Netflix Now: The Trials of Gabriel Fernandez (2020) - Reviewed

Netflix’s latest documentary is an absolute heart-breaker. I can not recall how many times I was overcome with emotion and had to wipe away tears. The Trials of Gabriel Fernandez brings to light one horrific tale of child abuse so severe that an eight-year-old boy is beaten to death. This documentary will make you angry. I felt my face tighten into a snarl every episode, and I found myself clenching my jaw and balling my fists. The injustice is incomprehensible. How can a parent inflict so much pain onto their own child? How can a system that was created to protect a child in an abusive home allow a child to slip through the cracks? Not just once, but on multiple occasions. There was one common response I got when discussing The Trials of Gabriel Fernandez with others - “I could never watch that.” I will not lie, this is a gut wrenching watch. It highlights the story of a boy who tried so many times to tell his story only to have his voice silenced. No one wanted to listen. Personally, my response is - How can you not? Gabriel Fernandez’s story is important. This documentary is his chance to finally be heard. It is a story of a boy who cried for help but was neglected. Now is his chance. 

The Trials of Gabriel Fernandez doesn’t candy coat the gruesome details. It would have been an injustice to do so. You will see pictures of Gabriel as a young boy - smiling, joyful, full of life and love. You will see happiness in his bright brown eyes. You will also see pictures of Gabriel with black eyes, burn marks, lacerations, and more gruesome injuries that are unimaginable to comprehend. The fact that a child had to endure such torture is soul crushing. Realizing this documentary only exposes one case is enough to make one ill. Despite the heavy content The Trials of Gabriel Fernandez deserves some production praise. It couldn’t have been easy for documentary film maker Brian Knappenberger to put together. While presenting a horrific story, Knappenberger also brings to light bureaucratic social issues, and a system that is so entwined with flaws that it allowed for this tragedy to occur. While the system is flawed in areas, it is important not to cast judgement across the system as a whole. There are those who cared and tried to help, yet after all their attempts to shine a light on the abuse, like Gabriel, they were ignored. Gabriel's death is a tragedy. Knowing that people tried to prevent it but were met with deaf ears is nothing short of nauseating. All the warning signs were there!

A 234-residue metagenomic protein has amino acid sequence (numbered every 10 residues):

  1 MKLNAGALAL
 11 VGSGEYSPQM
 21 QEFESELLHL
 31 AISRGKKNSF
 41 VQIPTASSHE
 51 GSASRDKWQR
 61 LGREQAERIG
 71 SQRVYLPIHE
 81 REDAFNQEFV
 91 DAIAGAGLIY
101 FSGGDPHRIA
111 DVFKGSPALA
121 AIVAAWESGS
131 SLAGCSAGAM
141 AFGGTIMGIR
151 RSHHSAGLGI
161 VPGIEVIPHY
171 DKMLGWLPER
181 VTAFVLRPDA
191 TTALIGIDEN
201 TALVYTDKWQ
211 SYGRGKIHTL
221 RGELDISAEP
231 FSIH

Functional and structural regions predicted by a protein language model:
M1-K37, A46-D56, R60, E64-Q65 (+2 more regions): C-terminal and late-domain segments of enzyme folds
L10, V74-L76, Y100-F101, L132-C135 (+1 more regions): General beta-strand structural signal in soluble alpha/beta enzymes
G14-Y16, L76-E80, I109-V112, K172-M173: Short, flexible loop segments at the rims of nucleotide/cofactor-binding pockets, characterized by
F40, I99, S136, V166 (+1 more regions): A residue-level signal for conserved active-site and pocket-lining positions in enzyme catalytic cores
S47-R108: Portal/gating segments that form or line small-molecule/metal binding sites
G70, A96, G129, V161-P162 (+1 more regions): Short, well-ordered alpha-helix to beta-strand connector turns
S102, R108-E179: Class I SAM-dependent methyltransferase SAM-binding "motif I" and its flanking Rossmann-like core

You will learn how the Department of Child and Family Services works in Los Angeles County. You’ll also learn how social standings and geographic data is used to determine if a call of reported child abuse should be followed up on by using a computer program. It is frightening to know a computer is making decisions about an abused risk child’s well being. You will also learn there are good people out there, some who even risk their jobs and go against company policies to do what they believe is right. Throughout the six episodes you will learn about a sweet boy who’s mother abandoned him at the hospital after giving birth.